Ædesius, formerly keeper of the records, whom this prefect had contrived to have elected consul, as being liis dearest friend. He then with a sponge effaced the contents of the letters, leaving nothing but the address, and inserted a text materially differing from the original writing, as if Silvanus had asked, by indirect hints, and entreated his friends who were within the palace and those who had no office (among whom was Albinus of Etruria, and many others), to aid him in projects of loftier anibition, as one who would soon attain the imperial throne. This bundle of letters he thus made up, inventing at his leisure, in order with them to endanger the life of this innocent man.

5. Dynamius was appointed to investigate these charges on behalf of the emperor; and while he was artfully weaving these and similar plans, he contrived to enter alone into the imperial chamber, choosing his opportunity, and hoping to entangle firmly in his meshes the most vigilant guardian of the emperor's safety. And being full of wicked cunning, after he had read the forged packet of letters in the council chamber, the tribunes were ordered to be committed to custody, and also several private individuals were commanded to be arrested and brought up from the provinces, whose names were mentioned in those letters.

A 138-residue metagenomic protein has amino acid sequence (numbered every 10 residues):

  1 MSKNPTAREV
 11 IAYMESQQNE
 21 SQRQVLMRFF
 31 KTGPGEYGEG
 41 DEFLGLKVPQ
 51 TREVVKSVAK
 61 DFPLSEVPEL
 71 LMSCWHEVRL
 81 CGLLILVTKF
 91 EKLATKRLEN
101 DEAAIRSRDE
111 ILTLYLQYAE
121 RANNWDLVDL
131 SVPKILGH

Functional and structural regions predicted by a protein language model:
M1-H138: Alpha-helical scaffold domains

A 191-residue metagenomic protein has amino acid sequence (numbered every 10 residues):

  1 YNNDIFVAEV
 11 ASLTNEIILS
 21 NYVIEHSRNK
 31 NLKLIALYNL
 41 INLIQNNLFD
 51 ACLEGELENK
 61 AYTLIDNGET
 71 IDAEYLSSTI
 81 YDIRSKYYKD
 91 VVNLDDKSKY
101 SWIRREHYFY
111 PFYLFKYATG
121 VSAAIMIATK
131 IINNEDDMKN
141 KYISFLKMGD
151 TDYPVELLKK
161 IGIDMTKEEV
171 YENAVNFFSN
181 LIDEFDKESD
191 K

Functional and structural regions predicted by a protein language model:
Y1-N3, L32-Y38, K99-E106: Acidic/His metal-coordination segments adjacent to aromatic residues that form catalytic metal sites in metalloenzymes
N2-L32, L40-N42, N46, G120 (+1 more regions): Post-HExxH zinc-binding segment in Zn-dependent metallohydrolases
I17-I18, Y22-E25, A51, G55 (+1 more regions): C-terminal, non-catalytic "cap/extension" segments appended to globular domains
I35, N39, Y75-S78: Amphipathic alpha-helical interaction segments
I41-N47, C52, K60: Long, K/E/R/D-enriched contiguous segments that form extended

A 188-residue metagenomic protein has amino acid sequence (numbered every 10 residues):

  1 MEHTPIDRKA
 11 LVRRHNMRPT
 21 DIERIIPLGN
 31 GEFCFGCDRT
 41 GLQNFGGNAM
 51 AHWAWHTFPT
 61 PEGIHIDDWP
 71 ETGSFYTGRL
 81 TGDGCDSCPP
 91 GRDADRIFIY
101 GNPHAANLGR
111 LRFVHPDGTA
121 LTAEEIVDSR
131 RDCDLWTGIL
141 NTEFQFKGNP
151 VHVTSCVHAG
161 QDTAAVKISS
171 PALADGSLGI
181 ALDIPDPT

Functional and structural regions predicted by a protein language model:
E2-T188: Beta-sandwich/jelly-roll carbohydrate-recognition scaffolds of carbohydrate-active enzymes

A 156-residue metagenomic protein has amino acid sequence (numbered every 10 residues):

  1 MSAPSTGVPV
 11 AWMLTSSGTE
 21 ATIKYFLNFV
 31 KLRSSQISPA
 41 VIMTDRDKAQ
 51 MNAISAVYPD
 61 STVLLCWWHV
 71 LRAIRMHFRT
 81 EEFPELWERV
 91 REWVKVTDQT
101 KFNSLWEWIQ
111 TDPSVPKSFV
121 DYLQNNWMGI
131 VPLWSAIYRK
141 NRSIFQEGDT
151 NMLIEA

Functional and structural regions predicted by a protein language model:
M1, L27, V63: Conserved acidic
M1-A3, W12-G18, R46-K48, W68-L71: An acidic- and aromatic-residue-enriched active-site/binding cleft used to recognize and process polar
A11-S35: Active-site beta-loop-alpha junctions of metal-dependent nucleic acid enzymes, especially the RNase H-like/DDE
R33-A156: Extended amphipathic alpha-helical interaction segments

6. But presently Malarichus, the commander of the Gentiles, being struck with the iniquity of the business, and taking his colleagues to his counsel, spoke out loudly that men devoted to the preservation of the emperor ought not to be circumvented by factions and treachery. He accordingly demanded that he himself, his nearest relations being left as hostages, and Mallobaudes, the tribune of the beavy-armed soldiers, giving bail that he would return, might be commissioned to go with speed to bring back Silvanus, who he was certain had never entertained the idea of any such attempt as these bitter plotters had imputed to him. Or, as an alternative, he entreated that he might become security for Mallobaudes, and that their officers might be permitted to go and do what he had proposed to take upon himself.